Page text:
The MCA were grateful to EY for hosting the Young MCA on Thursday 14th May for The Data Debate. Approximately 100 consultants from across the industry attended the event as part of the MCA’s Year of Digital, to hear industry experts’ perspectives on data. The session was chaired by Paul Connolly, MCA Think Tank Director.
Panel 1 (L-R): Phani Solomou of EY, Mark Wall of IBM, Paul Connolly, MCA (Chair) and James Walker of Strategy&
In a Question Time format, the debate featured two panels.
The first panel discussed data: fuel of the Digital Age. They considered data as a driver of value and advantage for businesses and consumers and examined the potential for data analytics, when properly targeted, to help businesses understand consumers. Panellists also highlighted data’s internal business management and R&D applications, including how CFOs use real-time information to improve the way they allocate business resources.
In healthcare, data analysis relating to illnesses can help in the development of new drugs. It was suggested that many businesses already possessed the answer to major problems or the basis of innovations within their data sets. The challenge was unlocking this data through targeted analytics. One panellist noted that the proliferation of data in the Digital Age was changing the very way in which people understand the world. In response to a question from the floor about the potential for automated analytics to reduce the number of white collar jobs, the panel agreed that certain analytic capabilities would be disintermediated, but that this could free up human capacity for other activities or create new skills challenges.
Ownership of data divided the audience. One member asked, “Are we customers or products of Facebook?” Whilst half of the audience felt that there was a need for government regulation to ensure that citizens own their data, the other half were less worried about the issue. One panellist suggested that the telecommunications industry may be better placed than the government to broker better arrangements between business and citizens on the management of personal information.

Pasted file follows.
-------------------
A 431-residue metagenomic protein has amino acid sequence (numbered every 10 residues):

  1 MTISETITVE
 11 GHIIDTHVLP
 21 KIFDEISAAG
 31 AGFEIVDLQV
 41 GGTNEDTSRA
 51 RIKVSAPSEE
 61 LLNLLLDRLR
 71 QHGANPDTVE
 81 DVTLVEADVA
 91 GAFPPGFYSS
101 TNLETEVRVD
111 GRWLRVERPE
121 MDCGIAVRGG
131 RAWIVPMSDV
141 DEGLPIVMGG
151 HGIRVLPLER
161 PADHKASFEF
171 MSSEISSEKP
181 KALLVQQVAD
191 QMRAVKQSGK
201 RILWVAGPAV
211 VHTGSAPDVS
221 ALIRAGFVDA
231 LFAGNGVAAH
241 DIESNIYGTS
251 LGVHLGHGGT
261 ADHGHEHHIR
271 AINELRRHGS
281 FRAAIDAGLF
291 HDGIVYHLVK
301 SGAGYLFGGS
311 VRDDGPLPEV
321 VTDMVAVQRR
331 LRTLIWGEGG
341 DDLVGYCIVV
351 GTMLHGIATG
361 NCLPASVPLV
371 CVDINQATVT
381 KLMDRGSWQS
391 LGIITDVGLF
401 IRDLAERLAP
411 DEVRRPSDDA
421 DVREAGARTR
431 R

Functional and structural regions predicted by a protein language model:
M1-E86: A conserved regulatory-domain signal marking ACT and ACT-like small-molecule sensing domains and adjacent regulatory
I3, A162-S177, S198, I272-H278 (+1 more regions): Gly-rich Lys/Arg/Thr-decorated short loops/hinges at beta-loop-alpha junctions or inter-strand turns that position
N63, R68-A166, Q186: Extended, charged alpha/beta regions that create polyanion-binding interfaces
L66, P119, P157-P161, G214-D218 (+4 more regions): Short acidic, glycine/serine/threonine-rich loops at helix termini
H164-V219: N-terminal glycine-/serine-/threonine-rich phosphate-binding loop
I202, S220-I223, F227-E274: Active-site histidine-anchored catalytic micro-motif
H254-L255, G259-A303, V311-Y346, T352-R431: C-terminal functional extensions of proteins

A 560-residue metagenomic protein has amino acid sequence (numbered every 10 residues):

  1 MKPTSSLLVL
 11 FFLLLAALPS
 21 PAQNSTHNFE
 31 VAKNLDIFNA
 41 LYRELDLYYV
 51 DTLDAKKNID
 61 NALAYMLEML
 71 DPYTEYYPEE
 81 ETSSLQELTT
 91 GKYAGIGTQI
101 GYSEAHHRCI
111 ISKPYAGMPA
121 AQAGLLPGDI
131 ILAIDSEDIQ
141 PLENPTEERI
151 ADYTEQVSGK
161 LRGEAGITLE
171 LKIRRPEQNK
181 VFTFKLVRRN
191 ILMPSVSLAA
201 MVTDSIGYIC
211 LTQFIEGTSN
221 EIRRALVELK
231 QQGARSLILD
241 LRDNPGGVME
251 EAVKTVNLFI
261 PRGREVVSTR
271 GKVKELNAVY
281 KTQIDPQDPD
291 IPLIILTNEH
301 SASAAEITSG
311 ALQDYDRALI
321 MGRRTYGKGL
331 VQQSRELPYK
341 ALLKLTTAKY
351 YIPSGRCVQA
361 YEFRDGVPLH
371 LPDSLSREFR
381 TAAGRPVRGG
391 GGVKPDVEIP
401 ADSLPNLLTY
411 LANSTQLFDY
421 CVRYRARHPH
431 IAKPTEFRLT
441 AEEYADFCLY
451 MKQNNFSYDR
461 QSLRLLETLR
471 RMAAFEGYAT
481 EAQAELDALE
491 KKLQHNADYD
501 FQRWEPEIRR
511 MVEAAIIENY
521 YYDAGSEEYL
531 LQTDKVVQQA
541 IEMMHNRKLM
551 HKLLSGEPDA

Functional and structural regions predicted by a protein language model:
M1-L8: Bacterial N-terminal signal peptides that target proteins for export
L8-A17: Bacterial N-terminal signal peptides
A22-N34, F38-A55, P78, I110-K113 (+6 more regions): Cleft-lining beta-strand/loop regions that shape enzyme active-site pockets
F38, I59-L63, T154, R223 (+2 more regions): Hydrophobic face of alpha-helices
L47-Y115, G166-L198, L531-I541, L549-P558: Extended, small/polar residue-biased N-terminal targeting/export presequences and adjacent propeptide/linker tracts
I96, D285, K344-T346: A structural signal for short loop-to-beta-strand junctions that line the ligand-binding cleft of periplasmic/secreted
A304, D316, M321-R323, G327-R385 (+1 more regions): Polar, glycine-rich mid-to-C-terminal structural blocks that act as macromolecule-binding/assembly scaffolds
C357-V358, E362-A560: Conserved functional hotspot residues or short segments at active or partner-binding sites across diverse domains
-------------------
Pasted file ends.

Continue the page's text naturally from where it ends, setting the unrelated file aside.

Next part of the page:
Sli.do polling at the end of the session revealed that 59% of consultants were already using data analytics in their engagements and 68% felt that consulting would not be able to survive without it.
Panel 2 (L-R): Mark Brown, Cyber Security& Resilience at EY, Martin Tully of KPMG, Paul Connolly, MCA (Chair) and Robin Oldham of BAE Systems
The second panel discussed data: pollutant of the Digital Age, focusing particularly on cyber security risks. They distinguished four categories of threat:
- Activists who hack to be noticed and get recognition for their cause
- Criminals who hack for financial rewards
- Espionage, where countries hack for economic or military gains
- Ill-informed employees who misuse data (deemed the most dangerous)
Panellists agreed that it is impossible to achieve 100% protection from hackers, not least as the criminal groups and governments carrying out attacks or exploiting data negligence are extremely well organised. A client company of one panellist had been hacked for 8 and half years without their knowledge. The essential thing was to be cyber resilient, able to manage and withstand an attack.
When asked what the future holds for consultants in cyber security, Mark Brown, Executive Director at EY, noted that EU General Data Protection Regulation, which is expected to come into force late 2017/early 2018 will raise the fines that companies face for negligence in protecting personal data to a maximum of 5% of global turnover, capped at 100 million Euros. This could lead to significantly more investment from firms on their data security, with potential benefits for the consulting industry.
The polls also found that 62% of attendees had been victims of cyber-crime, while 11% believed they had the skills to carry out a cyberattack.